7. What keeps you company while you are working on a project?
I like to listen to music or watch a movie at the same time that I crochet or sew things by hand. Celtic or Renaissance-style melodies provide the perfect backdrop.

8. What is your favorite 'task' related to your art/craft?
Without a doubt, making the individual components of a project, such as crocheting the covers of a needle book or the layers of a flower, are the most enjoyable. Assembly is fun, too. With each step your project takes shape, and what you imagine in your head comes together and emerges–-sometimes in unexpected ways.

9. What is your least favorite 'task' related to your art/craft?
The most difficult and also the least favorite task, for me, is assigning a price to what I create. You have to balance the cost of your time and materials with what the market will bear, without having any real sense of what the demand might be. You throw in a pinch of common sense and you hope for the best.

10. Would you care to share any 'words of wisdom' with other aspiring artists or
Feed your Muse by exposing yourself to a montage of different materials and methods. Be open to experimentation, and embrace learning.

Please leave a comment for Judy in the comments section of this blog. What did you learn about our Boomer?


AltheaP said...

Wow, what a great format, great questions, beautiful display.

And what fun it is to know more about JN -- she's always so kind and thoughtful on the forums. And Judy, I love your work!

Beth said...

Wonderful feature on Judy. I love her work and all her color choices.

thewildhare said...

Judy, fabulous feature! I am, as always, envious of those who learned so many things so young - I never was interested in crafting or art as a youngster. I love your insight on letting your projects go once they are complete! What a great way of looking at things. Thanks for sharing your methods, process, and thinking around your wonderful art. I love my JN Originals!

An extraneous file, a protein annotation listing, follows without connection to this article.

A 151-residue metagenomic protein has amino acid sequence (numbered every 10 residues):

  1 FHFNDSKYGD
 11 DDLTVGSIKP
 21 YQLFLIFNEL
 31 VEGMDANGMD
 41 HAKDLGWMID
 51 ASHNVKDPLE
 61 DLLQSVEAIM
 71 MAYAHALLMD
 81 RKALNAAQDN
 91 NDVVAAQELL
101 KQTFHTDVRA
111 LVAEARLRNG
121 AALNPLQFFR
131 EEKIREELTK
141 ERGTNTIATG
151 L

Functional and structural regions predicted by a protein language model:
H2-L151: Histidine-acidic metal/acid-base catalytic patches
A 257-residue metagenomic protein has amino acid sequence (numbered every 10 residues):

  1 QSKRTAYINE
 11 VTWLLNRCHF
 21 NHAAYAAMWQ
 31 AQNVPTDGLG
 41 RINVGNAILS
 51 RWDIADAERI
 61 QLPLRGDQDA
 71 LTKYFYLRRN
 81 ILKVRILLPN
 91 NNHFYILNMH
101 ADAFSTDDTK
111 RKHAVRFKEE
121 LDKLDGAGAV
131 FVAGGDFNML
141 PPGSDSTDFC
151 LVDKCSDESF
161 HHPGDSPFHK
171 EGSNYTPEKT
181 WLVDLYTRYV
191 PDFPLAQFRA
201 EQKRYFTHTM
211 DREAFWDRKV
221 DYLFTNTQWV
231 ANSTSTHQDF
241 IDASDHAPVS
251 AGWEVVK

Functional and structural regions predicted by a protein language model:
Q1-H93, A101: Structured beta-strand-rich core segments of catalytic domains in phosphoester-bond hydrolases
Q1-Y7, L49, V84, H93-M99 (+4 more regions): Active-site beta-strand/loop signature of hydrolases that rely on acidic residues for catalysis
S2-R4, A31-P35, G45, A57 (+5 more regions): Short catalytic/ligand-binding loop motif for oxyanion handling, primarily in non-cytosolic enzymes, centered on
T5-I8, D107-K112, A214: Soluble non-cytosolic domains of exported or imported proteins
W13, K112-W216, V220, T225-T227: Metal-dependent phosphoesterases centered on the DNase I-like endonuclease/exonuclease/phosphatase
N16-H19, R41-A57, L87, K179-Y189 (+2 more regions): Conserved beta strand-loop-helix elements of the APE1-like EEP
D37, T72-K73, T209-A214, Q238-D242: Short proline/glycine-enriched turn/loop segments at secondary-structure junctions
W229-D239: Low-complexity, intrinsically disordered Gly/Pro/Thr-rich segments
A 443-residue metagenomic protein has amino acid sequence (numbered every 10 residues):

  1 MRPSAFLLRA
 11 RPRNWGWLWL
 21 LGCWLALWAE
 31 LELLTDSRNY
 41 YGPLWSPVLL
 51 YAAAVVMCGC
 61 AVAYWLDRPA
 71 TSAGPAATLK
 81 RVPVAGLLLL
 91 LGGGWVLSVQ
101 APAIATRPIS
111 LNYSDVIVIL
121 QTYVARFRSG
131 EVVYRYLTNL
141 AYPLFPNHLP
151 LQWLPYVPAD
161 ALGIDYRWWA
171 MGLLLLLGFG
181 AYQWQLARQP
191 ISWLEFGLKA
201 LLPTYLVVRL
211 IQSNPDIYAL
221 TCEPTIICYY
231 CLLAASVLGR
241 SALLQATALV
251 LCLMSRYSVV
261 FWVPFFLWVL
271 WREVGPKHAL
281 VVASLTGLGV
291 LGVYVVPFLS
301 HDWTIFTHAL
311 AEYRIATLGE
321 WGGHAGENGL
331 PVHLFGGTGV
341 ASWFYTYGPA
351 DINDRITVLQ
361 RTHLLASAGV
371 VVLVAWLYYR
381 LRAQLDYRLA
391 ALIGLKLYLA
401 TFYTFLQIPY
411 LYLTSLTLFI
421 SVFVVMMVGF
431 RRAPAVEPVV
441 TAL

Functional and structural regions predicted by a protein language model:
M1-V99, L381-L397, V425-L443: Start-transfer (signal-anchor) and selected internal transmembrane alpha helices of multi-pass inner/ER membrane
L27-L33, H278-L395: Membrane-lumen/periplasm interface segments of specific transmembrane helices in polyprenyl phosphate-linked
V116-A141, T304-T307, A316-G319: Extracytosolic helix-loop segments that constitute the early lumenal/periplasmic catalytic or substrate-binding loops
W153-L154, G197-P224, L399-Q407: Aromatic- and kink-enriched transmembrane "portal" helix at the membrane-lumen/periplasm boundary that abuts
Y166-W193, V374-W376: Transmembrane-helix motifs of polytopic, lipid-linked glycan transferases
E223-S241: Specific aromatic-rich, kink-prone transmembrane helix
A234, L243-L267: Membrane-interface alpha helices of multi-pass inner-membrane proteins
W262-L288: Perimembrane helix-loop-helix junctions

Sixsisters said...

Nice piece on Judy. Love her work and color choices.eudcek

Night Sky said...

I really enjoyed reading about Judy and her craft. The pictures you chose to use are lovely, such amazing colors.

I can relate to the pricing thing! That is one of the things I struggle with, too. SO hard!

I just realized I don't have any JN Original creations! I better do some shopping!

Oh holy crap, I can't read the secret code down there. I hope this goes through!!

Jean Levert Hood said...

She is so talented!! What a lovely interview.

Precious Quilts said...

A wonderful feature on a wonderful person who is truly talented.
Thank you for sharing and allowing us to experience a 'slice' of a day in the life of Judy's!

joonbeam said...

I loved reading about Judy and her philosophies on everything. I appreciate her talents and always look forward to spending time with her on the forum thread. She is so helpful and I love her zest for learning. If she doesn't know something she will find the answer or figure it out herself. Such a giving and interesting person. Thank you for featuring Judy. And Judy thank you for joining etsy and the boomers!

Anitra Cameron said...

I learned that Judy makes darling things! Thanks for sharing her with us. I do love hearing from and about people who don't think we're OLD, lol.

Chauncey said...

great feature on our jn. Her work is classsy and choice of colors, fantastic!

Liv said...

I love Judy's felted flowers and needle books. She is very creative and is a talented writer as well. Her "muse" is alive and well!

midnightcoiler said...

Great work Judy! I like the colors and textures. And love your outlook a combo of creativity and common sense. Think this may be a boomer trait. Guess there are some good things that come with age.